These movies star; Marlon Brando, Spencer Tracy, Sydney Poitier, Katharine Hepburn, Vivien Leigh, Ethel Waters, George Segal, Julie Harris, Brandon de Wilde, Mary Murphy, Peter Lind Hayes, Jose Ferrer, Lee Marvin, plus others. "Guess Who's Coming to Dinner" and "The 5,000 Fingers of Dr. T" are in color. "Guess Who's..." and "Ship of Fools" are in Widescreen format (16:9) and the rest are fullscreen.

Overall this is a must have for anyone adding to their collection or fans of these actors/actress'.
Comment 11 people found this helpful. Was this review helpful to you? Yes No Sending feedback...
Thank you for your feedback.
Sorry, we failed to record your vote. Please try again
Report abuse
Format: DVD Verified Purchase
I have been looking for The Member of the Wedding for years after seeing it on TV and only saw the book until last week. I love this movie I am actually watching it right now. I think I got a great deal 5 movies for $18.26!!! You can't beat that. Even if the other movies aren't good to get The Member for that price is a steal!
1 Comment 15 people found this helpful. Was this review helpful to you? Yes No Sending feedback...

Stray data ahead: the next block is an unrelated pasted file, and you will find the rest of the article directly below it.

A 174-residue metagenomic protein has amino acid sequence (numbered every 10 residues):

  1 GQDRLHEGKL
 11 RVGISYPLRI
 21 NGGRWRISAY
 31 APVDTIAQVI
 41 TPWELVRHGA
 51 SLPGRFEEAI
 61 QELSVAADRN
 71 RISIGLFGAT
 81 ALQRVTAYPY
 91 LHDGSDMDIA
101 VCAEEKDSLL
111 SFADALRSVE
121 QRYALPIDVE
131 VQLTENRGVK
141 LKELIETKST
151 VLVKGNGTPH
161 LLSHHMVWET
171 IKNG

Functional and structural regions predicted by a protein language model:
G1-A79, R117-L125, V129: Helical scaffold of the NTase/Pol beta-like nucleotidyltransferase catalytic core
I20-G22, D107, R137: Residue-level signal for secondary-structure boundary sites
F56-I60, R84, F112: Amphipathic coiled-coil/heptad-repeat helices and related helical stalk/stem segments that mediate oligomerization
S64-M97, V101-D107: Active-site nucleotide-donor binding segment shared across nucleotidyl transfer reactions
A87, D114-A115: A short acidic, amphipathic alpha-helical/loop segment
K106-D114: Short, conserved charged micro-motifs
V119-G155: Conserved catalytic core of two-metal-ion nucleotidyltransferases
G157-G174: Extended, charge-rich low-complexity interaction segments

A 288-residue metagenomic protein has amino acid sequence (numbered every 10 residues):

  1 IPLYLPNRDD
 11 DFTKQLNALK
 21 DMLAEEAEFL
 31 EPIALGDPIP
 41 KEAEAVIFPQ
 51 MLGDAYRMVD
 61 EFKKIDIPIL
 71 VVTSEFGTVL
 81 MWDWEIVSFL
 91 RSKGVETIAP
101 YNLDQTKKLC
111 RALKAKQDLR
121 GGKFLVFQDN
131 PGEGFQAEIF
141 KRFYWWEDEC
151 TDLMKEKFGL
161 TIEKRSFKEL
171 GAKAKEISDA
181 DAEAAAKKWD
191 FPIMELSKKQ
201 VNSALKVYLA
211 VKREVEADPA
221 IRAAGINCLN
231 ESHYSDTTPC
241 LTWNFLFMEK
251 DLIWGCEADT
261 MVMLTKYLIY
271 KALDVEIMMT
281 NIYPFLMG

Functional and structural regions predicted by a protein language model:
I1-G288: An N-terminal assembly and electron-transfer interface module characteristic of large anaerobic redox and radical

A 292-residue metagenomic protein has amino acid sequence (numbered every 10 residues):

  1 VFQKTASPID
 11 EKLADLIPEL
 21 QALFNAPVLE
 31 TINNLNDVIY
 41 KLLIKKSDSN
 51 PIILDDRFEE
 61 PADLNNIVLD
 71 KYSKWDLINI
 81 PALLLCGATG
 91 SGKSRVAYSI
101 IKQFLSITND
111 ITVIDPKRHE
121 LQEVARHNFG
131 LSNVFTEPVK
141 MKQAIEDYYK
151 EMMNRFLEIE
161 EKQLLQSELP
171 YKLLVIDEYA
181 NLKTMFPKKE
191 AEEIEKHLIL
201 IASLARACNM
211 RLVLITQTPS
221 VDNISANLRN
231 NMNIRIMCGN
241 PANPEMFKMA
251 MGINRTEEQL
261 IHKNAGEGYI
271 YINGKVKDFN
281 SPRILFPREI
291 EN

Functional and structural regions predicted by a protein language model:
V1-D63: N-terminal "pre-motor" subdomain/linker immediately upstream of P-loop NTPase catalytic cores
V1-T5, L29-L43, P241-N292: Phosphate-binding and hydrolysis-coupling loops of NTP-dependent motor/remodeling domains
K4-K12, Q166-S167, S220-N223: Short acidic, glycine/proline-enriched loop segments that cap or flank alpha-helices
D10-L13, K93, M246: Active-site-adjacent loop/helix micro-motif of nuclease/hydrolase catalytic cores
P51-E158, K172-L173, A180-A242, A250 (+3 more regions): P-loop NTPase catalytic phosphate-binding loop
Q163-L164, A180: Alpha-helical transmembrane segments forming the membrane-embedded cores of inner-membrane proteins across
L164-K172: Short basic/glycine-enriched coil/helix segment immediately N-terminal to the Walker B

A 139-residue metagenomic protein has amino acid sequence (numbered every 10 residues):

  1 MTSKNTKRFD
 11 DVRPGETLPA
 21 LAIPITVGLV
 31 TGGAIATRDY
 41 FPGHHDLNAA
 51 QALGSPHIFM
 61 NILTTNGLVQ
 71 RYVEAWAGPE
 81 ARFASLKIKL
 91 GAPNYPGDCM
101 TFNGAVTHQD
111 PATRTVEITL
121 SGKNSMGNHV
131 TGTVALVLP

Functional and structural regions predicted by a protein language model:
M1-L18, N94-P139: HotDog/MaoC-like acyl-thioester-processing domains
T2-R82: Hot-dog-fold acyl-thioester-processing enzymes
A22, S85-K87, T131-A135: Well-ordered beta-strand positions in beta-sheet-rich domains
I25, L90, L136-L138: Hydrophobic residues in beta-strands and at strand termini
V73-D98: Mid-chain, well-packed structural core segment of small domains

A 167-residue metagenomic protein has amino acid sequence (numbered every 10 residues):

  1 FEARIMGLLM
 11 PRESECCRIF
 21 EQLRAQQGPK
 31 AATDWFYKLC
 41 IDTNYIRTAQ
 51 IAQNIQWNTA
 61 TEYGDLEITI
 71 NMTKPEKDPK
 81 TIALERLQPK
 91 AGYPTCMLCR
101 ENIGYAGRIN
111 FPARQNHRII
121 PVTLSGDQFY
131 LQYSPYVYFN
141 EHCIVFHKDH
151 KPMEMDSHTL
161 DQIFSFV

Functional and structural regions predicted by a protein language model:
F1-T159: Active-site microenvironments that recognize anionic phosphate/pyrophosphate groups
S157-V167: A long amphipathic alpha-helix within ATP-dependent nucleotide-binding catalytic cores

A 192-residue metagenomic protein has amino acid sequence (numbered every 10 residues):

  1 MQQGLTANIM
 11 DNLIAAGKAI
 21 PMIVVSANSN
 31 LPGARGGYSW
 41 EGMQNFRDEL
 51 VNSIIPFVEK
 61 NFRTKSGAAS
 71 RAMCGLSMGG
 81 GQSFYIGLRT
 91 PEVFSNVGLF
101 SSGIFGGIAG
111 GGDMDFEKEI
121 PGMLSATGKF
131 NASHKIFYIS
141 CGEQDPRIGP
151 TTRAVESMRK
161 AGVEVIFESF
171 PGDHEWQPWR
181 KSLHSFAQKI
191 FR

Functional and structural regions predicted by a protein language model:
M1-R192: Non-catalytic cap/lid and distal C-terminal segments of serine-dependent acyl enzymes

Thank you for your feedback.
Sorry, we failed to record your vote. Please try again
Report abuse
Format: DVD Verified Purchase
My piekna zona recently asked me to buy her a copy of Guess Who's Coming to Dinner so I conveniently bought this Stanley Kramer Collection (at a nice price) so I could also have a copy of The Member of the Wedding, which is still not sold individually.

The Member of the Wedding (1952) was directed by Fred Zinnemann and stars Broadway legend, Julie Harris, in her film debut. Carson McCullers' The Member of the Wedding was first published in 1946. A successful theatrical adaptation opened on Broadway in 1950 starring Harris, Ethel Waters, and Brandon deWilde who then reprised their roles in this film.

Frankie Adams (Harris) is a lonely twelve-year-old in a Southern town. She has no friends and spends all of her time with the family's Black housemaid, Berenice (Waters), and her young cousin, John Henry (deWilde), who lives next door. Frankie deeply yearns to make a connection, to find the "we of me," and decides she will leave town with her newlywed brother and his wife. Her plans go terribly awry and Frankie must adapt.